[Tfug] OT: Cox cable

Harry McGregor micros at osef.org
Fri Jan 26 16:44:43 MST 2007



keith smith wrote:
> Isn't that illegal and comes with a nice prison term?
Yes, and no.  It is like the difference between breaking and entering,
and just entering (trespassing).

If your neighbor did anything to protect their network, such as WEP
(tiny $0.50 padlock), WPA (larger padlock, good quality), or WPA2
(Medeco grade bump proof, high security copy protected lock), then you
would be breaking quite a number of laws.
> Since you would be gaining access w/o permission?
Who grants the permission and when.  Electronically, the DHCP server on
the router is granting permission (an address and a route) to enter the

Do you need to get written permission?  Verbal permission?  Is
permission expressed by the fact that the system is setup to
electronically grant access to anyone?

Would your neighbor be in violation of their TOS from their provider if
they knew you were using their connection?

Who is liable if someone uses an open wireless network for well known
illegal activities?

If you have an open wireless network, can you use that as a defense if
the RIAA/MPAA think you did something naughty with your internet
connection, as they can't prove it was YOU that did it?

Is it less of a liability to risk getting your door broken down by the
secret service for a threat on the president, sent by someone sitting
outside your house (open network), or to make it easier for the
RIAA/MPAA to sue your pants off due to one of your kids friends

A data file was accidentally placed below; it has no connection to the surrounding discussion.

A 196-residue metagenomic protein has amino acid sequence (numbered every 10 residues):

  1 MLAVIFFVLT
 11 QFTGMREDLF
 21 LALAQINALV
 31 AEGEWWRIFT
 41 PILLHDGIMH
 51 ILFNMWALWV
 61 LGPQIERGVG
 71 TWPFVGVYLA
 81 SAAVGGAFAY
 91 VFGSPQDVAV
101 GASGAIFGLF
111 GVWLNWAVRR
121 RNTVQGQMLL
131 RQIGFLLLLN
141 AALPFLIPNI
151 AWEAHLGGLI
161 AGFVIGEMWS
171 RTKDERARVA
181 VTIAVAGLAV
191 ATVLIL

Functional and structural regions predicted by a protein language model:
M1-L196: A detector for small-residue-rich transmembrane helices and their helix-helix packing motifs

downloading an MP3 with bittorrent (secured network)

Of course all of this leads to spyware/malware, and rooted boxes.  If
you are responsible for a computer, are you legally responsible for what
people other than you do with the computer, other than cleaning up the
mess, and trying to keep them out of the system.

If you look at this article (probably old news to most around here), a
Teacher was found guilty of displaying indecent content to her class,
due to what appears to be a major spyware/malware infestation, and the
schools internet access control software having an expired license.  She
faces up to 40 years in prison:


While she did not actually access the content, her computer did?  Is it
right that she, a non technical person, was found responsible for the
actions of her computer?  Is it right that she faces more years behind
bars than many people who KILL someone?

It all comes down to how much intelligence/savvy the jury and the judge
have, and how well the lawyers argue for and against you.

With many traditionally civil issues moving into the criminal area
(MPAA/RIAA, DMCA, etc), it is getting to be more of a personal risk
dealing with technology.

Some of the IT Security work that I end of up dealing with at my office
has criminal penalties written into the legislation.  If I (as a low on
the pole system admin) don't do my job right, not only can I go to jail,
but the director of the agency can go to jail.  This includes things
such as Privacy Act covered data, which includes employee home phone
numbers.  Everyone says "well it would not be enforced for that", but
it's still how the legislation reads.
> I always see my neighbors wifi but stay away from it for this reason.
Who really knows, probably safer not to test it, but it sure is cheaper
to use it.

For me, I like my EVDO service from Sprint though my phones, rather good
wireless data speeds from almost anywhere via bluetooth and my Treo 700P.

> Keith Smith 
> A link from my website to yours
> Submit Your Metro Phoenix Website
>  __________________________________________________
> Do You Yahoo!?
> Tired of spam?  Yahoo! Mail has the best spam protection around 
> http://mail.yahoo.com 
> _______________________________________________
> Tucson Free Unix Group - tfug at tfug.org
> Subscription Options:
> http://www.tfug.org/mailman/listinfo/tfug_tfug.org

More information about the tfug mailing list